Oracle asserts that all of these factors support its position that Google's use was not “fair use”—Google knowingly and illicitly copied a creative work to further its own commercial purposes, did so verbatim, and did so to the detriment of Oracle's market position. These undisputable facts, according to Oracle, should end the fair use inquiry. Oracle's position is not without force. On many of these points, Google does not debate Oracle's characterization of its conduct, nor could it on the record evidence.
Google contends, however, that, although it admittedly copied portions of the API packages and did so for what were purely commercial purposes, a reasonable juror still could find that: (1) Google's use was transformative; (2) the Java API packages are entitled only to weak protection; (3) Google's use was necessary to work within a language that had become an industry standard; and (4) the market impact on Oracle was not substantial.
On balance, we find that due respect for the limit of our appellate function requires that we remand the fair use question for a new trial. First, although it is undisputed that Google's use of the API packages is commercial, the parties disagree on whether its use is “transformative.” Google argues that it is, because it wrote its own implementing code, created its own virtual machine, and incorporated the packages into a smartphone platform. For its part, Oracle maintains that Google's use is not transformative because: (1) “[t]he same code in Android ... enables programmers to invoke the same pre-programmed functions in exactly the same way;” and (2) Google's use of the declaring code and packages does not serve a different function from Java. Appellant Reply Br. 47. While Google overstates what activities can be deemed transformative under a correct application of the law, we cannot say that there are no material facts in dispute on the question of whether Google's use is “transformative,” even under a correct reading of the law. As such, we are unable to resolve this issue on appeal.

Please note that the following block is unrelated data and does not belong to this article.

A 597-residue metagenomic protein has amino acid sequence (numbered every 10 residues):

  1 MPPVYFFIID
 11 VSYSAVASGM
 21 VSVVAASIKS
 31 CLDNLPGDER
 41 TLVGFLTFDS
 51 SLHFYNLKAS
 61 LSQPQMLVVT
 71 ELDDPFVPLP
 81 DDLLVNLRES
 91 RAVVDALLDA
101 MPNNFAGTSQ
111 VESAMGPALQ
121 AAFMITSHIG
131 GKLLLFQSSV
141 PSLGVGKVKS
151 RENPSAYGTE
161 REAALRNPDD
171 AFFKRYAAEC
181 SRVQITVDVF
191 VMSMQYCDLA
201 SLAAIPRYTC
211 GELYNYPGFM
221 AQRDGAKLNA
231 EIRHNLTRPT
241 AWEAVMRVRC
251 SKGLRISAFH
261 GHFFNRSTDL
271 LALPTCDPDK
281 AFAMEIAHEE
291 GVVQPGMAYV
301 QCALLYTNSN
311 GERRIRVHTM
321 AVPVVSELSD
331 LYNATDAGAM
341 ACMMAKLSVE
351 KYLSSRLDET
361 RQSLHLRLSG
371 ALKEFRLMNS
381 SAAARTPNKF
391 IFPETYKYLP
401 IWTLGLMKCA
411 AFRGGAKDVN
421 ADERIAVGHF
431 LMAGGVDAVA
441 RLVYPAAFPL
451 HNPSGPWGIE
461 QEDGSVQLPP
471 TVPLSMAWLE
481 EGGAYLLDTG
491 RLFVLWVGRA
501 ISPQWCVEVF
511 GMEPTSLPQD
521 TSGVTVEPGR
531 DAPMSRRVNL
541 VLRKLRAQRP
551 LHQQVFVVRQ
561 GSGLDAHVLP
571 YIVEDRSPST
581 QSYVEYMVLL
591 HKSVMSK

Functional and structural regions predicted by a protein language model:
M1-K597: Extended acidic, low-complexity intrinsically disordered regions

Next, while we have concluded that it was error for the trial court to focus unduly on the functional aspects of the packages, and on Google's competitive desire to achieve commercial “interoperability” when deciding whether Oracle's API packages are entitled to copyright protection, we expressly noted that these factors may be relevant to a fair use analysis. While the trial court erred in concluding that these factors were sufficient to overcome Oracle's threshold claim of copyrightability, reasonable jurors might find that they are relevant to Google's fair use defense under the second and third factors of the inquiry. See Sega, 977 F.2d at 1524–25 (discussing the Second Circuit's approach to “break[ing] down a computer program into its component subroutines and subsubroutines and then identif[ying] the idea or core functional element of each” in the context of the second fair use factor: the nature of the copyrighted work). We find this particularly true with respect to those core packages which it seems may be necessary for anyone to copy if they are to write programs in the Java language. And, it may be that others of the packages were similarly essential components of any Java language-based program. So far, that type of filtration analysis has not occurred.
Finally, as to market impact, the district court found that “Sun and Oracle never successfully developed its own smartphone platform using Java technology.” Copyrightability Decision, 872 F.Supp.2d at 978. But Oracle argues that, when Google copied the API packages, Oracle was licensing in the mobile and smartphone markets, and that Android's release substantially harmed those commercial opportunities as well as the potential market for a Java smartphone device. Because there are material facts in dispute on this factor as well, remand is necessary.